What is the festive season without delicious treats? It’s probably everyone’s favourite part of Christmas, from the Santas dipped in chocolate to the Marzipankartoffeln and the Stollen.
And, to add to the list of amazing sweets, there’s the Kaiserschmarrn, also known as Kaiserschmarren. Okay, technically this dessert can be eaten at any time of the year. In fact, maybe at any time of the day…because who doesn’t love shredded bites of spongey pancakes with a delicious dipping sauce?
I had been dreaming of the Kaiserschmarrn for years. Friends who had visited Austria, where the dessert originates from, would regale me with tales of the Kaiserschmarrn arriving on a plate with a serving boat or tub of fruit compote for them to smother their scrambled pancakes in.
As a devotee of the humble pancake (I think it’s a solid meal choice that should be eaten at least once a week), I was intrigued to find out that this European variation of pancakes existed.
Well, reader, my dreams came true. On a pre-Christmas trip to the Altberliner Restaurant in Berlin with my Local Germany colleagues, I spotted the Kaiserschmarrn on the menu. Obviously I ordered it (our editor did too) and scoffed as much as I possibly could. It was one of my favourite food moments of the year.
Kaiserschmarrn with Apfelmus (apple sauce) from the Altberliner Restaurant in Berlin. Photo: Rachel Loxton
What's so special about the Kaiserschmarrn?
So let’s dissect the Kaiserschmarrn in a bit more detail: It comes from the word Schmarrn, a dish that's popular in Bavaria and Swabia in Germany, and Austria.
What’s special about the Schmarrn is that after the ingredients have been cooked together, it is cut into small bits and mixed up.
The Kaiserschmarrn is the most famous examples of this dish. It translates roughly to “the emperor’s mess”. There are endless tales about the origin of the recipe but most people agree that it’s connected to Emperor Franz Josef I, who was ruler of Austria from 1848 to 1916.
Some stories say the dish was originally cooked by a farmer’s wife who was visited by the Kaiser while he sheltered from bad weather during a trip to the Alps.
Another says it was invented by the Kaiser’s cook whose pancakes went awry and he styled it out in the most magnificent fashion by scrambling them up and serving a new creation.
I’ve no idea what to believe but I think the Kaiser must have liked these mushed up pancakes anyway. Who wouldn't?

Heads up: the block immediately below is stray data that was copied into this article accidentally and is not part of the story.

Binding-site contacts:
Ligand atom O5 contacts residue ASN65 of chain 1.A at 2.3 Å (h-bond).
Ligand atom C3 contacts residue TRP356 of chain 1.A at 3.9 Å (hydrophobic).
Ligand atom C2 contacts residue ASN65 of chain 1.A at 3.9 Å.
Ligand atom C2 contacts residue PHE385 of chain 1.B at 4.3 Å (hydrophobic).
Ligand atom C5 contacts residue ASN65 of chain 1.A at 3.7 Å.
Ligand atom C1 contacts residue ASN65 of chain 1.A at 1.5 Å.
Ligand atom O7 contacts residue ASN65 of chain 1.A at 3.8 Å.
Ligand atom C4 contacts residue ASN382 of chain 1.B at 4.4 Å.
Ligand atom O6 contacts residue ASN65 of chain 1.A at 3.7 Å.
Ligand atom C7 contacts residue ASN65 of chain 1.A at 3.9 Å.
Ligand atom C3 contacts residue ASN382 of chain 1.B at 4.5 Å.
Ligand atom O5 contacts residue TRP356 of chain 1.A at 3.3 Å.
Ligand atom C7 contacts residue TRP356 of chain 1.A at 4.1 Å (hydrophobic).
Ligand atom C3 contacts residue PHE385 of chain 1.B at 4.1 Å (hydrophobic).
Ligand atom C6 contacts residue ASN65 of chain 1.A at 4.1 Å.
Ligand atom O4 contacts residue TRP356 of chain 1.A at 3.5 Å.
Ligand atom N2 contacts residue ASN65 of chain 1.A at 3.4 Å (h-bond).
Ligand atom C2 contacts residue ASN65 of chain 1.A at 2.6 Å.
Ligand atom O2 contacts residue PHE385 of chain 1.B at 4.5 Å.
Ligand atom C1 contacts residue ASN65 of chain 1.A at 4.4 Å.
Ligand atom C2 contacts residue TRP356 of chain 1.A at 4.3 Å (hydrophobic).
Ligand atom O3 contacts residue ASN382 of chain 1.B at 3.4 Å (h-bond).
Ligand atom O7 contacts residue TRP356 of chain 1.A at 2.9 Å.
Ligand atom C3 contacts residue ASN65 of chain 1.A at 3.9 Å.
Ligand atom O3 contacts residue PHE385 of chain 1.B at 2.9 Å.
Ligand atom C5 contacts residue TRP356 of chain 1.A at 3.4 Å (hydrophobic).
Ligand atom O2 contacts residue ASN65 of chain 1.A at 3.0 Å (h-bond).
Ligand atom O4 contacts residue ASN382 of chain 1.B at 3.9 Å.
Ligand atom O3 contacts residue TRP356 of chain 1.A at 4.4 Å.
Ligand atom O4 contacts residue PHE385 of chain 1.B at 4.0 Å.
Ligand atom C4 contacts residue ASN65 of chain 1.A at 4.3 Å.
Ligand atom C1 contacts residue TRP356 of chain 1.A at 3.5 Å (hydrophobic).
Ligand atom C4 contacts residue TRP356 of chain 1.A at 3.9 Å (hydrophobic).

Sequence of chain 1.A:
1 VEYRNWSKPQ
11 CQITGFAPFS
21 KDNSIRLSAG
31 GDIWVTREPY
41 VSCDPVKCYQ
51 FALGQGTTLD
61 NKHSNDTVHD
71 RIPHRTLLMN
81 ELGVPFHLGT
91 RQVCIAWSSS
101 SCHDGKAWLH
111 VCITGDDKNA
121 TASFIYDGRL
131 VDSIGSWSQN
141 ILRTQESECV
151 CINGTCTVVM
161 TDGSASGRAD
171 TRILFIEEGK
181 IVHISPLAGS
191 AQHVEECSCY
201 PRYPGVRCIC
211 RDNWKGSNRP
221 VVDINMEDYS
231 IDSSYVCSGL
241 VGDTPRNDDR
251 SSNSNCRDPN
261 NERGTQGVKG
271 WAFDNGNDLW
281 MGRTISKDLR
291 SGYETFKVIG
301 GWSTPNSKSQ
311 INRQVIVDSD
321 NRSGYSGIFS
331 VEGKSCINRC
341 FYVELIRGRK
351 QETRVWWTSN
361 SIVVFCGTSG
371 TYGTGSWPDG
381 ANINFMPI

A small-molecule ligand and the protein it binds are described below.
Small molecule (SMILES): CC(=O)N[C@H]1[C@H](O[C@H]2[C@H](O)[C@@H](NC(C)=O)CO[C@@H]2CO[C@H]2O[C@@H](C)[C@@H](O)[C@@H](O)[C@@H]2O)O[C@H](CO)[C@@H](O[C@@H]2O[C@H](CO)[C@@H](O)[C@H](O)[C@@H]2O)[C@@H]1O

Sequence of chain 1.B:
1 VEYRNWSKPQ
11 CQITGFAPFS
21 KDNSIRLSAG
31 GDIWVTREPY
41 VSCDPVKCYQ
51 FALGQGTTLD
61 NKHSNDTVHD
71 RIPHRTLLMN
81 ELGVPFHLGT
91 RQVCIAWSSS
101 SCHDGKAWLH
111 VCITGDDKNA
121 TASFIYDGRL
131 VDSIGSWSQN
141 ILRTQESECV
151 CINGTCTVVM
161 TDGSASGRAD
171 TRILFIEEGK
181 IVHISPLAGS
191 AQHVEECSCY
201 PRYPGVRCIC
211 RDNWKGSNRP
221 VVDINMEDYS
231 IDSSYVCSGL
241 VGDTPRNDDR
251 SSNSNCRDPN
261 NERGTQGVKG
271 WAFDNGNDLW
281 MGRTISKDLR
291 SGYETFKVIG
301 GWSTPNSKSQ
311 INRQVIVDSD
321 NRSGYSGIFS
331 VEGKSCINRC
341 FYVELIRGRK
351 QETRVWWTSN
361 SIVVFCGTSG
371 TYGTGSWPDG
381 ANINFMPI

How's it made?
There are plenty of recipes online and in cookbooks. Perhaps you even have a mouthwatering old family recipe, especially if you come from southern Germany or Austria, that's been handed down through the ages.
The main component of this delicious treat is a batter mix made using flour, eggs, sugar, salt and milk and then baked in butter. Sometimes raisins are added.
The pancake can be baked either in an oven or fried. It is split into pieces with two forks and usually sprinkled with powdered sugar and grilled to caramelize it. It's mostly served with Zwetschkenröster (roasted plums) or Apfelmus (apple sauce), and sometimes other fruit compotes.
We can probably all agree that this pudding is no friend to our waistlines but if it’s good enough for a Kaiser then it's good enough for us.
You could say…
Mir schmeckt Ihr Kaiserschmarrn sehr. Kann ich das Rezept haben?
I really like this Kaiserschmarrn, can I have the recipe?
Ich hätte gerne den Kaiserschmarrn.
I'd like to order the Kaiserschmarrn.
Let’s also not forget that Schmarrn is used in a colloquial way down in old Bavaria, and refers to silly talk. When someone is talking nonsense, and what they're saying is pointless chatter or gossip, it's Schmarrn. Someone who talks a lot of Schmarrn could be labeled as a Schmarrnbeppi.
Erzähl mich doch keinen solchen Schmarrn.
Don't give me any of that rubbish.
Er hat so lang geredet, kommt aber nur Schmarrn aus seinem Mund.
He spoke for so long, but it was just rubbish coming out of his mouth.